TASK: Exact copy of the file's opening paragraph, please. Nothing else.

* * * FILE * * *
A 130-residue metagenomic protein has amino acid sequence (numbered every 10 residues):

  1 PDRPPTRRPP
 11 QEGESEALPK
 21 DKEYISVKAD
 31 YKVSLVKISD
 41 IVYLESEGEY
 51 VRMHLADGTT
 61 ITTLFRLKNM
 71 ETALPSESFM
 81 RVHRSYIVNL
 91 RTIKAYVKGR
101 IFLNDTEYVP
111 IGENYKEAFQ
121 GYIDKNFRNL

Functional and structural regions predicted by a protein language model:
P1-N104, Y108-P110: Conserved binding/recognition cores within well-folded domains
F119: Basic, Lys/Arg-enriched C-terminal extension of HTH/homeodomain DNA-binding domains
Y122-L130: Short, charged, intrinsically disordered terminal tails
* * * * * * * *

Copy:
A 130-residue metagenomic protein has amino acid sequence (numbered every 10 residues):